Opioid involvement in regulating the intake of highly palatable diets was studied by examining the effect of feeding either a corn- starch-based diet (CHO) or a high fat diet containing sucrose (Fat/Sucrose) on hypothalamic opioid levels. Rats received either CHO ad libitum, Fat/Sucrose ad libitum, Fat/Sucrose pair-fed to the caloric intake of CHO, or Fat/Sucrose at 60% of ad libitum Fat/Sucrose intake. Animals receiving Fat/Sucrose ad libitum consumed more calories and gained more weight than animals receiving CHO (P < 0.001). Relative to CHO, ad libitum intake of Fat/Sucrose elevated proDynorphin mRNA levels in the arcuate and Dynorphin A1-17 levels in the paraventricular nucleus (PVN) (P < 0.05), but did not affect arcuate mRNA levels of proEnkephalin or proOpiomelanocortin (POMC), or PVN levels of Met-Enkephalin or β-Endorphin. Pair-feeding the Fat/Sucrose diet to the level of intake of the CHO diet resulted in levels of proDynorphin and Dynorphin A1-17 that were similar in the two diet groups. Pair- feeding Fat/Sucrose reduced mRNA levels of proDynorphin, proEnkephalin and POMC, and Dynorphin A1-17 levels, relative to ad libitum feeding of Fat/Sucrose. Met-Enkephalin and β- Endorphin were not affected by dietary treatment. Feeding Fat/Sucrose at 60% of ad libitum intake resulted in mRNA levels of proDynorphin, proEnkephalin and POMC, and Dynorphin A1-17 levels that were similar to those observed in CHO group, Hypothalamic Dynorphin A1-'17 and proDynorphin mRNA levels are stimulated by feeding a highly palatable diet rich in fat and sucrose. The increased synthesis may be due in part to a palatability-induced overconsumption of calories. Calorie restriction of the same diet decreases mRNA levels of proDynorphin, proEnkephalin and POMC, as well as levels of Dynorphin A1-17.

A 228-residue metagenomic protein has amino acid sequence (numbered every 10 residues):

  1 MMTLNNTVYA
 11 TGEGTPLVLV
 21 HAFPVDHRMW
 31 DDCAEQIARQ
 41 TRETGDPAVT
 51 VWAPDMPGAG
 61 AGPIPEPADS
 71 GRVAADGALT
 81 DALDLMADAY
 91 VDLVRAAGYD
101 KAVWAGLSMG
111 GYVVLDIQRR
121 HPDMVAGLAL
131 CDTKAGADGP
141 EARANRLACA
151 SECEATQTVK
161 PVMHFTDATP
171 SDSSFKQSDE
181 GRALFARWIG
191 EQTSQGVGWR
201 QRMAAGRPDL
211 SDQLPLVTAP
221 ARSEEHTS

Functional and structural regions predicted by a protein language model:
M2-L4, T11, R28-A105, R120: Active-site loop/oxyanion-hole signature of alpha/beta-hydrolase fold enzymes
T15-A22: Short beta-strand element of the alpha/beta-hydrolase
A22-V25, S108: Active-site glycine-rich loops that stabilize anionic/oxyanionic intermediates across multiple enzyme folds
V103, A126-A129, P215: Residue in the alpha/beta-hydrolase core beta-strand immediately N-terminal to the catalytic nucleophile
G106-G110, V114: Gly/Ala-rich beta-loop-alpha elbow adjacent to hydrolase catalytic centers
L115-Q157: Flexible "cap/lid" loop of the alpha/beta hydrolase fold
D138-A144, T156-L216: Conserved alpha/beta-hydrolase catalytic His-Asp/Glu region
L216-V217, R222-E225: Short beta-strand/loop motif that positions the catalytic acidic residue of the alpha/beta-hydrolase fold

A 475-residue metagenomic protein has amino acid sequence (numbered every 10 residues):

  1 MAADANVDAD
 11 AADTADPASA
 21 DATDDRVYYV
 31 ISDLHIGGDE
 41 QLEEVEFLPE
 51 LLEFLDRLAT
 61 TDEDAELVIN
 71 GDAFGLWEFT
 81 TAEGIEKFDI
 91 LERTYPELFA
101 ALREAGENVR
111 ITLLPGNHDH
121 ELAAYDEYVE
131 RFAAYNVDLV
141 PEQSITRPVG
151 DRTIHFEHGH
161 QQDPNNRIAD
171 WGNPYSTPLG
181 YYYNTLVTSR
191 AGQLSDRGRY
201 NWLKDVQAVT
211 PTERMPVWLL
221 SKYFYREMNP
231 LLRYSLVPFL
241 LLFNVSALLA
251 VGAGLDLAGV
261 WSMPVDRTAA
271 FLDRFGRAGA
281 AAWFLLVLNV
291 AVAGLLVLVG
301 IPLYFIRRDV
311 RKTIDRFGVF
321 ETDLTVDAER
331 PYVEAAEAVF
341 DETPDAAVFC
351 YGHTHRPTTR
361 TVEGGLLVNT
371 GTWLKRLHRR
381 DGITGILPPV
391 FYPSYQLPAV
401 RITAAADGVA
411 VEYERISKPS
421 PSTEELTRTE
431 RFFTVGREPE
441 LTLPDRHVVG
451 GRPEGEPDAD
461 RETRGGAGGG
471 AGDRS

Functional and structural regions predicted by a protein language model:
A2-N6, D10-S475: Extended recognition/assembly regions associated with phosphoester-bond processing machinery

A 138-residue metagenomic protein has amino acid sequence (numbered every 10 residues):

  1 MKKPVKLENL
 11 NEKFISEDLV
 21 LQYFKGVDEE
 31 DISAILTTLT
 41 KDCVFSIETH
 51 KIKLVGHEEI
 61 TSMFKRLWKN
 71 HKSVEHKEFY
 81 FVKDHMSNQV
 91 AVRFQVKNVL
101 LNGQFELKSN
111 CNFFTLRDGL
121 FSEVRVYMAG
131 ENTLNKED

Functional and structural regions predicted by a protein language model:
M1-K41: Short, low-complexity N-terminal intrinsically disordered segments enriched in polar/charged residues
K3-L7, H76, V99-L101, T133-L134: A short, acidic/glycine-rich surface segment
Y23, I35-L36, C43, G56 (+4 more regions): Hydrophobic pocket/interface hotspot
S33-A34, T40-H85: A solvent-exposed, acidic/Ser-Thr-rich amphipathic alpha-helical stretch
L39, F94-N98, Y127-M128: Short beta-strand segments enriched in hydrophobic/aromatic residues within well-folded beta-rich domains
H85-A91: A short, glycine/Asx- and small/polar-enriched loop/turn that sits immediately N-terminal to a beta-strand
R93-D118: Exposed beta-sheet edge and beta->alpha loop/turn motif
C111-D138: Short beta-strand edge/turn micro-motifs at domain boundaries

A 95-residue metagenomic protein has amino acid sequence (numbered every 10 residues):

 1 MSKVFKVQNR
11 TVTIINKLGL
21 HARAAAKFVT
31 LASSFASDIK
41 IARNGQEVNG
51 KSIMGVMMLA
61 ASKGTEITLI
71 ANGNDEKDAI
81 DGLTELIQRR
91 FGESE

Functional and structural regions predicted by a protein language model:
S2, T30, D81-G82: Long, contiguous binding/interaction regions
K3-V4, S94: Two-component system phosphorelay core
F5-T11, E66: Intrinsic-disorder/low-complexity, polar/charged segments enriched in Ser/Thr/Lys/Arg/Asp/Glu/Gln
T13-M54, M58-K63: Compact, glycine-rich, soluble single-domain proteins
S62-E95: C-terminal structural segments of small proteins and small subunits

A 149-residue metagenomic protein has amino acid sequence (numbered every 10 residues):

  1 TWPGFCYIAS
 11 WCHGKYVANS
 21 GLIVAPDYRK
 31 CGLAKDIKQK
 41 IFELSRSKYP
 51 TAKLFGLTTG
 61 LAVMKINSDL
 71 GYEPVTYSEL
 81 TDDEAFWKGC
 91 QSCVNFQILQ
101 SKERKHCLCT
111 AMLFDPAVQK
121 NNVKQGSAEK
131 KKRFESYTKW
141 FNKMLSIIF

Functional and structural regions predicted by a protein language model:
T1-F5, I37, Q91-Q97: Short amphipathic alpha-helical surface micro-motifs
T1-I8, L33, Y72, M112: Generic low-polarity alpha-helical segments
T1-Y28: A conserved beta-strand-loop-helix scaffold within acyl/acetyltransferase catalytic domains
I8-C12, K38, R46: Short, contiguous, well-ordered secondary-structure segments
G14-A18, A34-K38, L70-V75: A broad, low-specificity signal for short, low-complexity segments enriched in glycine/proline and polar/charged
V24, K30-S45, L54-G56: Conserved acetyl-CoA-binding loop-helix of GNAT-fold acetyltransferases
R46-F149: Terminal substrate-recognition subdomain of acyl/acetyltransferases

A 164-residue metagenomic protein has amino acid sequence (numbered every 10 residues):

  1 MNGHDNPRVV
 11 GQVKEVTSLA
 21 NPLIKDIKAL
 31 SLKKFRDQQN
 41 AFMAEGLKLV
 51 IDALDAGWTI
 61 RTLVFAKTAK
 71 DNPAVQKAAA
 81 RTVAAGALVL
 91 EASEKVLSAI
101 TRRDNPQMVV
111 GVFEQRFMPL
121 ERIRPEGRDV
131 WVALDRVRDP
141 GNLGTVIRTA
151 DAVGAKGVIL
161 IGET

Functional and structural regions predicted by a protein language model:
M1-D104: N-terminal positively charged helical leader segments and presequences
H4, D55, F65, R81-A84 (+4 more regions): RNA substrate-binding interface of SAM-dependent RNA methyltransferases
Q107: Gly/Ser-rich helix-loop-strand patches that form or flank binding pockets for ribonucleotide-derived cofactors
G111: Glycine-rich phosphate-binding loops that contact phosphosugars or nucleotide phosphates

Bibliographical noteFunding Information:
The authors are grateful to J.O. Douglass for generously providing the transformed cell stocks needed to produce the cDNA probes for proDynorphin, proEnkephalin and POMC. This work was supported by General Research Funds of the Department of Veterans Affairs (VA) Medical Center and by National Institutes of Health Grants DA-03999, DA-07097 and DK-42698.
- Highly palatable diet
- Opioid mRNA
- Opioid peptide